Also we are really stuck with them… almost literally. Cos Subroutine, when they wrote up our first press release they wrote all this stuff about our beards, and man… that’s followed us round. Stuff about our beards.
Such is the album’s quality that, purely for coining the phrase "inform, educate and entertain", I forgive Lord Reith’s utterly spineless behaviour during the 1926 general strike.
Fuck me this record is unbelievably good. The mad, green-sapped beauty of this Cosmicke rumble can drive a man to drink or at least, a couple more biscuits with his brew.
Take my word for it this is a classic, regardless of what side of the political and artistic spectrum you’re on.
You get the feeling that there are two forces at play throughout the record, a desire to distil the absolute essence of what is so beautiful about Middle Eastern music, balanced against a willingness to completely fuck about with its structures by introducing new and alien elements.
Be patient, and you should be rewarded. But it’s not a record that is going to give up its best moments lightly.
No, this record’s got its own inherent, slightly psychedelic power to it: this certainly seems to be the most complete LP in terms of outlook; (maybe the idea of basing the idea for the record round a film helped both concentrate minds and allow a new, unifying force into proceedings).
You could wonder how you are supposed to react to music as restless as Tickle Tickle and Cities Unfold, as it’s an ever moving myriad of attitudes and perspectives.
I’ll stand by an old observation I made of them, that they are a loner’s band and as such best enjoyed in the confines of your bedroom.
So, we can safely predict a release that will work well in the company of a glass of red wine on a terrace, whilst idly turning the pages of the Sunday papers.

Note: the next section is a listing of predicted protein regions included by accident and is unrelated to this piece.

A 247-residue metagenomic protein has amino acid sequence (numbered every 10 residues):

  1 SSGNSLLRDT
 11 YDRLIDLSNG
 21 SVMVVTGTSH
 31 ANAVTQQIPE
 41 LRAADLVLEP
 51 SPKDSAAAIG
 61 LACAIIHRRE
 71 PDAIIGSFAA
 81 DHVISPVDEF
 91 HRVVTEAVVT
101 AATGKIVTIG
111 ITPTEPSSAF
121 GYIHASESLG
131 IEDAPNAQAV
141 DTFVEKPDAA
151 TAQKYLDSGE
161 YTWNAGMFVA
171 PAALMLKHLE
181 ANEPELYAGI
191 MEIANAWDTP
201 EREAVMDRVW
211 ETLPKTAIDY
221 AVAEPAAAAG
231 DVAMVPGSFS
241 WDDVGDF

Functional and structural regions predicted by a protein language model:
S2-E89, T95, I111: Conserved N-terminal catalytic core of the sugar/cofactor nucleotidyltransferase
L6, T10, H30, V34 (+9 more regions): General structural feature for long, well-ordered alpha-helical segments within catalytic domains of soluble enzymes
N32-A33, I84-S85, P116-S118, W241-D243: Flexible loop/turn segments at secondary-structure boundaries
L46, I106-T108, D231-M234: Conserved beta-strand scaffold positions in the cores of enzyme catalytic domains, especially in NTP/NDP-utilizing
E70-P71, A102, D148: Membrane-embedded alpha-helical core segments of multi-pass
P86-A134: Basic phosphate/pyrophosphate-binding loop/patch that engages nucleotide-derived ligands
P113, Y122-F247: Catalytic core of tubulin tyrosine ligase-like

I suppose my essential message here is that the record is superb. It’s exhausting for sure, and I found I had to approach it incrementally, taking bits at a time.
So, in summary it’s attractive, tough, and uncompromising music. Well worth a spin. I suspect they are dynamite live.
This record is a superb listen all round, it must be said. Of course the sardonic side of me can’t help a scintilla of sharp comment slipping through at this current trend for digging up and consuming old half-forgotten sounds from other continents.
I’m guessing that Adventures Beyond the Ultraworld must have been a big hit on the Fylde coast. When Howl in the Typewriter start joining in with tracks like Derek’s Briefcase, you begin to note that this is the most psychedelic, most cinematic of Godspunks yet.
I wonder if this is the sort of record that is looking to stir up some obscure but bug-eyed revolution: taking over a carpet warehouse or something. The songs could be hymns for a cult.
Subroutine have put out some remarkable records this last 18 months or so. But this is certainly one of their best. A future classic. Enervating, intelligent, multidimensional and… most of all… Good Time rock.
Like some boat gently idling down a river, there’s change and movement for sure, but you won’t notice anything whilst you’re experiencing the trip. And damned fine it is too.
...it’s one of those records that drift in and out of your consciousness, providing a shimmering backdrop to your daily chores…
So it’s all a matter of time, and the true mysteries of a work or an idea often reveal themselves a lot later than we think.
Things eventually got delirious, and people – shaking, giddy, laughing along didn’t want to let them go, despite the room throbbing and shaking to this crisp, unforgiving white noise.